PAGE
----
Carlos Alcaraz will be one of the most anticipated players when the 2023 Australian Open kicks off. The 19-year-old Spaniard wowed everyone in 2022, winning the US Open and becoming the youngest number 1 in men’s tennis history.
As if that were not enough, the Murcian also won two Masters 1000 (Miami and Madrid) and as many ATP 500 (Rio and Barcelona). Juan Carlos Ferrero’s protégé graced his season by defeating two holy monsters in Rafael Nadal and Novak Djokovic at the Mutua Madrid Open, yet another testimonial to his enormous potential.
Some physical problems prevented ‘Carlitos’ from expressing himself to the fullest in the last part of the season, forcing him to miss the ATP Finals in Turin and the Davis Cup in Malaga. The Iberian is working hard to get in shape and will not participate in any official tournament before the Australian Open.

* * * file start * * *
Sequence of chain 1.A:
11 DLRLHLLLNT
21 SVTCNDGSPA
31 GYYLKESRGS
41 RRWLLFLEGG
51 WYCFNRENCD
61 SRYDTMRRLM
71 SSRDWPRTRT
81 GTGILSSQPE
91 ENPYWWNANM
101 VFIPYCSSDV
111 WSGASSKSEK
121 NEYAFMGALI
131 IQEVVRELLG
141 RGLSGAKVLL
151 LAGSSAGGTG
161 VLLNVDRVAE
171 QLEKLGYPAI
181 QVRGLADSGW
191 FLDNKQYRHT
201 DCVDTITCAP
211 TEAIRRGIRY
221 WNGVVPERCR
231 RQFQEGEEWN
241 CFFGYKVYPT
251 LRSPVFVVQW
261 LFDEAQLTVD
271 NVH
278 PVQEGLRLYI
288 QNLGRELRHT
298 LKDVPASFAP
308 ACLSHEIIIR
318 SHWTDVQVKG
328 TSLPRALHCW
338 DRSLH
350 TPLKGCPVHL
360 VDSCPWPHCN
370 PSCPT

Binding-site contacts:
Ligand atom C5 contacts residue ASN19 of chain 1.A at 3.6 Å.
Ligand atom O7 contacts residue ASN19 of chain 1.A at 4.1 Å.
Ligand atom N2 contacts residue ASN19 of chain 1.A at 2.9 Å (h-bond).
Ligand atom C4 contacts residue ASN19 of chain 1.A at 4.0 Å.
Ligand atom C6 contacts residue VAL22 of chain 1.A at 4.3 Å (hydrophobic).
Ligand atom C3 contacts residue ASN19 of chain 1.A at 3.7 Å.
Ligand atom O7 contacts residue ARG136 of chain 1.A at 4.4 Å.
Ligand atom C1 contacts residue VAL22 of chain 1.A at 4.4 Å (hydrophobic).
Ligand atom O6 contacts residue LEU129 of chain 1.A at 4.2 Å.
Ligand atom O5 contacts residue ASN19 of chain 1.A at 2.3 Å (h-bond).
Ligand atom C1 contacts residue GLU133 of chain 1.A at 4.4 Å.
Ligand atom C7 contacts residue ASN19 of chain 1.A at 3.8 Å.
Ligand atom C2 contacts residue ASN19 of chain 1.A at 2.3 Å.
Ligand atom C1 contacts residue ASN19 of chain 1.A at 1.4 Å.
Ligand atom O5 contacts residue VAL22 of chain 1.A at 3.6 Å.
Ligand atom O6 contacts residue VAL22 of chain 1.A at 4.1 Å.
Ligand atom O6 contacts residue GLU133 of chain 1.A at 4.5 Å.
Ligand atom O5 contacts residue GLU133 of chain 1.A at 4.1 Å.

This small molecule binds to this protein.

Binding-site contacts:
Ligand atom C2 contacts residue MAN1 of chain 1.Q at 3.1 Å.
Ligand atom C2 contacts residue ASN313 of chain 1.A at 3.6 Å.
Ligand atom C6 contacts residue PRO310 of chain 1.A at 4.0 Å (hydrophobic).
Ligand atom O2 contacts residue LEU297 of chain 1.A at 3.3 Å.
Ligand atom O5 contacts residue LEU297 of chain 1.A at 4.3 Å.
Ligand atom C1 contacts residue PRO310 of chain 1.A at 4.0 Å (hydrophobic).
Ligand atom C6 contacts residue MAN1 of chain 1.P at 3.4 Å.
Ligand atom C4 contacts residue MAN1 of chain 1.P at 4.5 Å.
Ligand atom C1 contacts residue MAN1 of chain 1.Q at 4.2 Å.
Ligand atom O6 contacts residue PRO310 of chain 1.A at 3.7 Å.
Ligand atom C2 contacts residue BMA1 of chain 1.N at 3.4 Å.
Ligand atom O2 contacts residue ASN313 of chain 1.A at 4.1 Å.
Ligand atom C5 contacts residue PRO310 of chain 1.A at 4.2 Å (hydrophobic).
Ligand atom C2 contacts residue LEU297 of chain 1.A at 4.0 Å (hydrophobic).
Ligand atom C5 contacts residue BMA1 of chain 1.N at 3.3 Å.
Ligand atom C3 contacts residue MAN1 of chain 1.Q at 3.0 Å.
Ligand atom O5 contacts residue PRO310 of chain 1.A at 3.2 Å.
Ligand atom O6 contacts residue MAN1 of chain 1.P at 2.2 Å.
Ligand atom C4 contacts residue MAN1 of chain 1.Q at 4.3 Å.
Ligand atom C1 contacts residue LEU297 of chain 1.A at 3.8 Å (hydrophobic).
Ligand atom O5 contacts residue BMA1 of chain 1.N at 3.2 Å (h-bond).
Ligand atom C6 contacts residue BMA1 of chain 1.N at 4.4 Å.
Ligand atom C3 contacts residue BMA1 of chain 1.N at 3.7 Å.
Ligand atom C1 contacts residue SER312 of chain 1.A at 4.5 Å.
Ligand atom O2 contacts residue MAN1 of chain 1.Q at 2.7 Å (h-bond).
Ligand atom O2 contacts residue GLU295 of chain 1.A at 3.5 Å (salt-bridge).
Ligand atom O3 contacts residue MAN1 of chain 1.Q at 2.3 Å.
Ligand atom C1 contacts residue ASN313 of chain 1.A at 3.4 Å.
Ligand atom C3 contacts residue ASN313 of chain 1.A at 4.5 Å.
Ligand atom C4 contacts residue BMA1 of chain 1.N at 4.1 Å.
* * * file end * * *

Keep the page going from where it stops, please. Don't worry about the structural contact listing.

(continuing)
In the latest edition of the podcast hosted by Craig Shapiro, former ATP number 6 Nicolás Lapentti analyzed Alcaraz’s prospects in detail.
Lapentti praises Alcaraz
Retired since 2011 and a former 6th player in the world, Nicolás Lapentti recently spoke on Craig Shapiro’s podcast about the future of Carlos Alcaraz, who is constantly compared to Big 3 members like Roger Federer, Rafael Nadal and Novak Djokovic.
And for the Ecuadorian, if Carlitos wants to join them in the pecking order, he’s absolutely going to have to stay healthy. “The big question is whether he (Carlos Alcaraz) will be able to win as many Grand Slams as these three guys (Nadal, Federer and Djokovic).
Everything will depend on your health. Will he be able to stay healthy for the next 15 to 18 years? We never know. Can he stay mentally strong for the next 15 years? She’s crazy, but we’ll see. We’ll have to talk about it again in ten years to see how it goes.
Alcaraz has it all, that’s for sure. Being 19 years old and playing at the level he plays. It’s mainly in the head to play under this pressure and be so efficient, it’s great.» Tennis commentator Robbie Koenig recalled his first impressions of Carlos Alcaraz and expressed his surprise at how quickly he rose to the top.
«My Luke had played Lorenzo Musetti and I commented on him in the junior Australian Open final. I was talking about how good Lorenzo was as a junior and he (Luke) says: ‘He’s good, but I’m telling you I’m practicing with this another guy in Spain, Carlos Alcaraz, and this guy is even better.’ »